Poll: More Voters Worry About Economy
Massachusetts voters have economic issues on their minds, according to a poll the Fiscal Alliance Foundation released Thursday.
The conservative foundation's poll, conducted from June 1-5 by Jim Eltringham of the Virginia-based Advantage, Inc., surveyed 750 likely voters on issues involving taxes, their opinions on President Biden and the governor's race.
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Eltringham said the "real driver of this survey, the thing that makes everything about it make a lot of sense, is when you look at the way people feel about ... the economic anxiety issues, the jobs and economy, taxes and inflation."
"That suite of issues really deals with people worrying about themselves, their family and the financial future of those around them -- and the financial present for those around them -- and I don't think there's anywhere in the country where that's not something that's being discussed, and it shows up here in these numbers," he told reporters.
About 21 percent of voters labeled jobs and the economy as the most important issue behind their vote for governor, with 13.7 percent picking climate change, 13 percent taxes, 12.3 percent health care, 12.1 percent inflation and 11.3 percent "something else."
Almost 55 percent of respondents were not enrolled in a political party, more than 35 percent were Democrats and 10 percent Republicans.
Rather than dividing the candidates for governor by their party, the poll asked all participants which of the four contenders they would pick if the election were held today, giving them a choice among Democrats Sonia Chang-Diaz and Maura Healey and Republicans Geoff Diehl and Chris Doughty.
The bulk of respondents -- 60 percent -- either didn't know or were undecided. Twenty-six percent picked Healey, with almost 12 percent for Diehl, 1.33 percent for Chang-Diaz and 0.93 percent for Doughty. Healey, the attorney general, led among Democrats and unenrolled voters who had candidate preferences and was the choice for 8 percent of the Republicans, behind Diehl's 33.33 percent.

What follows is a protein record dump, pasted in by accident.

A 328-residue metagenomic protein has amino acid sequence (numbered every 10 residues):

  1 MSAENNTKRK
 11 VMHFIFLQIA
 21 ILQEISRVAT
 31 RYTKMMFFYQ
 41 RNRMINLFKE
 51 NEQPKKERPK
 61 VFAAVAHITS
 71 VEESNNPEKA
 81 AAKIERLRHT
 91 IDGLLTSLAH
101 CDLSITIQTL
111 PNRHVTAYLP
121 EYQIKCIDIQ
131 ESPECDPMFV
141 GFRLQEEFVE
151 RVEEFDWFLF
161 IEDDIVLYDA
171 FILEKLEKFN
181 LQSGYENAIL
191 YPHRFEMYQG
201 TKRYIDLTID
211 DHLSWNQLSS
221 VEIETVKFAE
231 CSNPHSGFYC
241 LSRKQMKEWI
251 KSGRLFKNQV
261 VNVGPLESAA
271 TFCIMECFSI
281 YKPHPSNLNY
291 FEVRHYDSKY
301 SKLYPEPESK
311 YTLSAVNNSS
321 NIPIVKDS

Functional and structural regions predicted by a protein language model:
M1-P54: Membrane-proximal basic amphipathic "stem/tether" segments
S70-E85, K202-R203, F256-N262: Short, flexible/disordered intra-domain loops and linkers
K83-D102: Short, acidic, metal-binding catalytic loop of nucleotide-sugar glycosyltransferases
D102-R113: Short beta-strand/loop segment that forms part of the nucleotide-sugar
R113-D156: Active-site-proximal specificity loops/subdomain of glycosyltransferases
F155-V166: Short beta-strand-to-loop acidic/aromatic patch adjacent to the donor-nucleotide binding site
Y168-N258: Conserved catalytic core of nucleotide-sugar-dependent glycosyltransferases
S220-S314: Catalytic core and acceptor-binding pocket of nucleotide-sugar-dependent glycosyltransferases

Fiscal Alliance Foundation spokesperson Paul Craney flagged that the number of undecided voters increased from 50 percent in the group's last similar poll, fielded in March. He called that a "pretty pronounced swing."
Craney said he believes the increase in undecided voters, combined with a greater share of voters labeling taxes, inflation, jobs and the economy as their top issue than in the past poll, shows a "strong undercurrent of economic anxiety."
With Massachusetts on track for another significant revenue surplus when the fiscal year concludes at the end of this month, top Democrats in the Legislature have indicated interest in pursuing some sort of tax relief, with an eye towards helping vulnerable populations and those most affected by COVID-19. While they have not put forward specific plans with less than two months of formal lawmaking sessions left for the year, House Speaker Ron Mariano and Senate President Karen Spilka have ruled out the possibility of a gas-tax suspension.